When Kwan's team factored in a number of other variables -- like age, body weight at the time of diagnosis and treatment type -- regular drinkers were 35 percent more likely to have a recurrence than abstainers. They also had a 51 percent greater chance of dying from breast cancer (which would increase an average absolute 5-year mortality risk of 10 percent to 15 percent).
The bulk of that increased risk fell on postmenopausal and obese women, however. There was some evidence of increased risk of recurrence or breast cancer death among premenopausal and normal-weight women who regularly drank, but the findings were not statistically significant, which means they could have been due to chance.
However, Kwan said she wants to "emphasize" that regular drinking was associated with a poorer breast cancer prognosis in the entire study group, and that the relationship may be stronger among postmenopausal or overweight women.
"These stronger associations perhaps indicate that women in these subgroups may be more susceptible to the effects of alcohol," Kwan said.
The findings may help explain why past studies have come to conflicting conclusions as to whether drinking is associated with long-term survival among women treated for breast cancer, according to an editorial published with the study.
Of 10 studies on the question published between 1991 and 2008, eight showed no relationship between drinking habits and survival, notes Dr. Michelle D. Holmes of Brigham and Women's Hospital and Harvard Medical School in Boston.
But in five of those eight studies, the researchers looked at deaths from all causes, Holmes points out. The current findings suggest that there may, in fact, not be an association between drinking and all-cause mortality, but with breast cancer deaths specifically.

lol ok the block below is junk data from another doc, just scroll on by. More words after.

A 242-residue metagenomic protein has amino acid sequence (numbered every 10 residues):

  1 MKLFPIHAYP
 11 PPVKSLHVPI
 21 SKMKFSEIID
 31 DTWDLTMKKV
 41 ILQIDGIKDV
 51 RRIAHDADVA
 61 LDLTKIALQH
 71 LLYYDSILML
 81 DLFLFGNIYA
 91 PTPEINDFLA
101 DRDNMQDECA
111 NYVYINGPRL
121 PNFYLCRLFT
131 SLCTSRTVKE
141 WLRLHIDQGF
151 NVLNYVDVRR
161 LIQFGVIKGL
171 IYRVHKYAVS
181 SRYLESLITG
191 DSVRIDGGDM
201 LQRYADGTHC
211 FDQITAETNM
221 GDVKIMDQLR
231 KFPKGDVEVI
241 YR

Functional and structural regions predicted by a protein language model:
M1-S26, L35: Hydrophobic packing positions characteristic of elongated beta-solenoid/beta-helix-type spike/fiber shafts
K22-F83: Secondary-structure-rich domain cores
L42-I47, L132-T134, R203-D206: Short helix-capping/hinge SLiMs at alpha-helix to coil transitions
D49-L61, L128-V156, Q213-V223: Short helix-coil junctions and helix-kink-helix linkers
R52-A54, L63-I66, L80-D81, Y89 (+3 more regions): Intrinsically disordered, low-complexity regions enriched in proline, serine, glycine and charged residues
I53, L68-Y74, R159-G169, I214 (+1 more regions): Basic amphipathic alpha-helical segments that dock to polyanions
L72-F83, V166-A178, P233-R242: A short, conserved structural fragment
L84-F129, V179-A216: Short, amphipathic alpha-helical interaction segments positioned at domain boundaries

So the question of whether breast cancer survivors can drink moderately has no "clear-cut yes or no" answer, according to Holmes.
"Moderate consumption of alcohol," she writes, "is likely to increase a woman's risk of dying as a result of breast cancer while decreasing her risk of dying as a result of heart disease."
The decision on drinking, Holmes concludes, "is dependent on each woman's evaluation of and comfort level with those risks."
Researchers believe that regular drinking may contribute to breast cancer in some women by boosting blood levels of estrogen, which can help feed tumor growth. On the other hand, moderate amounts of alcohol may have a number of benefits for the heart, such as increasing "good" HDL cholesterol, curbing body-wide inflammation and reducing the likelihood of blood clots.
There are, however, many ways other than moderate drinking to help cut the risk of heart disease -- including regular exercise and a healthy diet, not smoking, and controlling heart risk factors like high blood pressure, high cholesterol and diabetes.
SOURCE: http://link.reuters.com/nuq72p Journal of Clinical Oncology, online August 30, 2010.